room: E445 Corson Hall
M.A. 1998, University of Wurzburg, Germany
Ph.D. 2002, Max Plank Institute for Chemical Ecology/University of Jena, Germany
Ecology and Evolutionary Biology
Other Cornell Affiliations:
Adjunct Assistant Scientist, Boyce Thompson Institute for Plant Research
Chemical ecology, plant-animal interactions, plant resistance, herbivory, plant behavioral ecology, insect herbivory, plant-pollinator interactions, plant secondary metabolism
I study the mechanisms and ecological consequences of plants induced responses to herbivore damage, including aspects of multi-trophic interactions, population ecology, phenotypic plasticity, plant-pollinator interactions and plant defense mechanisms against herbivores. More recently we focused our research on the ecological relevance of herbivore-induced changes in flower metabolism and morphology. In my lab we use chemical and molecular tools in manipulative field and laboratory experiments to understand the mechanisms of elicitation, signal transduction and defensive secondary metabolite production in plants, which are attacked by herbivores. The functional analysis of traits involved in the expression of induced plant responses of native species in their natural habitats may help to understand the evolution of plant defenses and eventually allows the utilization of the plants' own defenses in sustainable agriculture.
We use a number of different native plant systems in the lab. Currently we focus on plant model systems in the nightshade family (Solanaceae), including wild tobacco, Nicotiana attenuata, and wild tomato species (Solanum spp.). Moreover, we try to understand the chemical ecology of the complex interactions of goldenrod, Solidago altissima, with its diverse arthropod community.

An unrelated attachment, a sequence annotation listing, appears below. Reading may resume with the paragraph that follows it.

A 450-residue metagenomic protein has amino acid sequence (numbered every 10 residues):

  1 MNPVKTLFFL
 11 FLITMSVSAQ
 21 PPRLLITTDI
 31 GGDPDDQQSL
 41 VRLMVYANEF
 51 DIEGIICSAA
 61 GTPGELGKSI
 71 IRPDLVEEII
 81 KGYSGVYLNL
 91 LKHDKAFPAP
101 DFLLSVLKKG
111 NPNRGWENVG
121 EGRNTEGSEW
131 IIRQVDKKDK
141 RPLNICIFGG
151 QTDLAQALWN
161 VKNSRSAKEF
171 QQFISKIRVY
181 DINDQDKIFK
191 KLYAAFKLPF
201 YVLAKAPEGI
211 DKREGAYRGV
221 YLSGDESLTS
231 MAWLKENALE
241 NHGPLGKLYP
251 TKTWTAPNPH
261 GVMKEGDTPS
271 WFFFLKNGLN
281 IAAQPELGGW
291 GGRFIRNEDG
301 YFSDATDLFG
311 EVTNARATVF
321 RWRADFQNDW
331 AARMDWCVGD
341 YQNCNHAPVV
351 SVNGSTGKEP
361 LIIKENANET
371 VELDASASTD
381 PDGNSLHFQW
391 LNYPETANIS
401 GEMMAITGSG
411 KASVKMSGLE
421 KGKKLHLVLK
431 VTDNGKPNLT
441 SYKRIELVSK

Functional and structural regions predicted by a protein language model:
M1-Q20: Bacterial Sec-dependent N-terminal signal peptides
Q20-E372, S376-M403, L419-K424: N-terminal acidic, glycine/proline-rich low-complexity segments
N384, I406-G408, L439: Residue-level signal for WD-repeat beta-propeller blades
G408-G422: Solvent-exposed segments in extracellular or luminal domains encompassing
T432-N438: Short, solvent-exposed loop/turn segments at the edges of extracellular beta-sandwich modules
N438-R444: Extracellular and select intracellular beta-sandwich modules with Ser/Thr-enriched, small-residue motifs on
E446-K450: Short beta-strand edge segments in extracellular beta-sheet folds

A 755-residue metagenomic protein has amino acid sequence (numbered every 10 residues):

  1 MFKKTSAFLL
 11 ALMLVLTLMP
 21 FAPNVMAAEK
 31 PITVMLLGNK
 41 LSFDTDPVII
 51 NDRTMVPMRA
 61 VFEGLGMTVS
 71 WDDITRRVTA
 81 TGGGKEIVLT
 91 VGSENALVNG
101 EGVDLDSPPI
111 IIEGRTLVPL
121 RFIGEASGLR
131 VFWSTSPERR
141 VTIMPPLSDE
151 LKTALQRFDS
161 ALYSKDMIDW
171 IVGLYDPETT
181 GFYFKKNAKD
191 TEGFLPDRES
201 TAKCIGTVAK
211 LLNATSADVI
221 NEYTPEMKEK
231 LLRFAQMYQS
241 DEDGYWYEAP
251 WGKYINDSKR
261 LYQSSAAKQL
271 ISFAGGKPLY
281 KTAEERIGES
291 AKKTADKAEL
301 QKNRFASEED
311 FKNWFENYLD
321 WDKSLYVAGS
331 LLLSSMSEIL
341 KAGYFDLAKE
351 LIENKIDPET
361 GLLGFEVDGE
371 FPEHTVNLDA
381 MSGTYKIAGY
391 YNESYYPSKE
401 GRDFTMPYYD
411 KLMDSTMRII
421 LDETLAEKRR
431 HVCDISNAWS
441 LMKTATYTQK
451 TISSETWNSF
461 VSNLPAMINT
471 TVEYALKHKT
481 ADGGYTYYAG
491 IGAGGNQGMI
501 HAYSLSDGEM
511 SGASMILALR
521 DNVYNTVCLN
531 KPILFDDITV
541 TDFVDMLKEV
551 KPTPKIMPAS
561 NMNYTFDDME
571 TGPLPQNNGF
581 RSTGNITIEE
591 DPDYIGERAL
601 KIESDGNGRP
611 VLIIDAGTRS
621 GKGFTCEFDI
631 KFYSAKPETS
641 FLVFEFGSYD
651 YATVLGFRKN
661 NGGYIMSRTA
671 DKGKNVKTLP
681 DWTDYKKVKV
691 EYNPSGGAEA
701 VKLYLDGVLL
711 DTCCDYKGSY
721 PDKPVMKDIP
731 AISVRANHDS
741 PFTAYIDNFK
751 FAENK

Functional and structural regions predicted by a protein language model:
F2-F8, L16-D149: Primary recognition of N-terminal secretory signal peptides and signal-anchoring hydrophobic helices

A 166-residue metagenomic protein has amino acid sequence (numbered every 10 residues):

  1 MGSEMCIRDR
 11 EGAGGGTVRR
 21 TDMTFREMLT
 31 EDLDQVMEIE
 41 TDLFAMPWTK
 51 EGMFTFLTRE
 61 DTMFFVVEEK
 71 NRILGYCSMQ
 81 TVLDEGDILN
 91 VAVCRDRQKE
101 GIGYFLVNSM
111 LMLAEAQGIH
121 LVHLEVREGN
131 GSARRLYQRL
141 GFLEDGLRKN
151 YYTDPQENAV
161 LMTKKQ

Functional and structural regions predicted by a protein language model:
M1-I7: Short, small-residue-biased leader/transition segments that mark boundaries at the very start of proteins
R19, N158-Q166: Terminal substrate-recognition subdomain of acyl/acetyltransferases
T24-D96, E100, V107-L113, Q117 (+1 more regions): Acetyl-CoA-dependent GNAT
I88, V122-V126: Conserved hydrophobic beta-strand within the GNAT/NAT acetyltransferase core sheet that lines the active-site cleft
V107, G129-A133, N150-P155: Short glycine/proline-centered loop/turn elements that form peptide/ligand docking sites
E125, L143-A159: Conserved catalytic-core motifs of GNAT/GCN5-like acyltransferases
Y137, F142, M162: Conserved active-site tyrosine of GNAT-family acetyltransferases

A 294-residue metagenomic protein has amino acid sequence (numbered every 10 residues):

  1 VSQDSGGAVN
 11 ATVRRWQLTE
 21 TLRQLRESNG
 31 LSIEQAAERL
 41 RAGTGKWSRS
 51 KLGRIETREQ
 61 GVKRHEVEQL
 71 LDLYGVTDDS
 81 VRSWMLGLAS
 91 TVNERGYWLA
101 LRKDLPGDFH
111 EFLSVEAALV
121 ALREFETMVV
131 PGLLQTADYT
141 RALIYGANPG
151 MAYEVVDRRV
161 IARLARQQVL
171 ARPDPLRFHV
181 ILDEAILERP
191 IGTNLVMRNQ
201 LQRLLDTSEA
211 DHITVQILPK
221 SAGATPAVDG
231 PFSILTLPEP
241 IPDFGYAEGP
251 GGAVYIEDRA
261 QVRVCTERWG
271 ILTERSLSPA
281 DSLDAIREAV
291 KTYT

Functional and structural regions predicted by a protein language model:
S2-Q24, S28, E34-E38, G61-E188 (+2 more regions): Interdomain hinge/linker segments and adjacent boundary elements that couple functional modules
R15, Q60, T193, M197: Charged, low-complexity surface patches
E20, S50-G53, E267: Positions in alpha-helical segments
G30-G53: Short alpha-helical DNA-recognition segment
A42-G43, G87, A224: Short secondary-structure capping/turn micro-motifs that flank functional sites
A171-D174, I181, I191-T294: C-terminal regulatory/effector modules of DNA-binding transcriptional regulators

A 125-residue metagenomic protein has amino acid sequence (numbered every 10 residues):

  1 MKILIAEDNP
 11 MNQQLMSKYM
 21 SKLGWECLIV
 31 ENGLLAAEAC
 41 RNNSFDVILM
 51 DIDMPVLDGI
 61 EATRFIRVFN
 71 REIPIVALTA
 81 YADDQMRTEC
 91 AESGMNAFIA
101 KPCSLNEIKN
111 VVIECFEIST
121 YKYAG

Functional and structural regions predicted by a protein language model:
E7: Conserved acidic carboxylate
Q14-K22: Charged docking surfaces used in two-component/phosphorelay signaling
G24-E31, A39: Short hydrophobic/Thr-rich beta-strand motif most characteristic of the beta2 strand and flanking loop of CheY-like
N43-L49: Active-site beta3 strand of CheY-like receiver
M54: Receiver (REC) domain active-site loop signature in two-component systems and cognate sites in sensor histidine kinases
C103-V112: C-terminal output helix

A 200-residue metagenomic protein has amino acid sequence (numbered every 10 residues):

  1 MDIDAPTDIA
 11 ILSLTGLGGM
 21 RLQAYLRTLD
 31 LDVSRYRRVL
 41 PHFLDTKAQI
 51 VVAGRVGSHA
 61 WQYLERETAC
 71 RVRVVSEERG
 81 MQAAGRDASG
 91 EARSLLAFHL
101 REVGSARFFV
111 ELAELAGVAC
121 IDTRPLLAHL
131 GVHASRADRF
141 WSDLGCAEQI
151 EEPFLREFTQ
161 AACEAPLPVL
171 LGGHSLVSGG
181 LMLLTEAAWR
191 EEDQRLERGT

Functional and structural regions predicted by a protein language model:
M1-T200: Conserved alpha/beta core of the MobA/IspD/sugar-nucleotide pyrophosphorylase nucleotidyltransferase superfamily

Recent Courses Taught
- BioEE 3610 Advanced Ecology
- BioEE 3611 Field Ecology
- BioEE 3690 Chemical Ecology
- BioEE 7640 Plant-Insect Interactions Seminar
- BioEE 4460 Plant Behavior - Induced Plant Responses to Biotic Stresses
- BioEE 4461 Plant Behavior Lab
- BioEE 6750 Current Topics in Plant Molecular Ecology
Kessler, A. and M. Heil. 2011. The multiple faces of indirect defenses and their agents of natural selection. Functional Ecology DOI: 10.1111/j.1365-2435.2010.01818.x
Halitschke, R., J. Hamilton, and A. Kessler. 2011. Herbivore-induced plant vaccination. Part III: Herbivore-specific elicitation of phytosynthesis as a mechanism to compensate for herbivory. New Phytologist (in press).
Mooney, K. A., R. Halitschke, A. Kessler, and A. A. Agrawal. 2010. Evolutionary tradeoffs in plants mediate the strength of trophic cascades. Science 327:1642-1644.
Parachnowitsch, A. L. and A. Kessler. 2010. Pollinators exert natural selection on flower size and floral display in Penstemon digitalis. New Phytologist 188:393-402.
Poveda, K., M. I. Gomez, and A. Kessler. 2010. The enemy as ally: herbivore-induced increase in crop yield. Ecological Applications 20:1787-1793.
Kessler, A. and R. Halitschke. 2009. Testing the potential for conflicting selection on floral chemical traits by pollinators and herbivores: Predictions and case study. Functional Ecology 23:901-902.
Kessler, A. and R. Halitschke. 2007. Specificity and complexity: The impact of herbivore-induced plant responses on arthropod community structure. Current Opinion in Plant Biology 10:409-414.
Kessler, A. and I. T. Baldwin. 2004. Herbivore-induced plant vaccination. Part I. The orchestration of plant defenses in nature and their fitness consequences in the wild tobacco Nicotiana attenuata. Plant Journal 38:639-649.
Kessler, A., R. Halitschke, and I. T. Baldwin. 2004. Silencing the jasmonate cascade: Induced plant defenses and insect populations. Science 305:665-668.
Kessler, A. and I. T. Baldwin. 2001. Defensive function of herbivore-induced plant volatile emissions in nature. Science 291:2141-2144.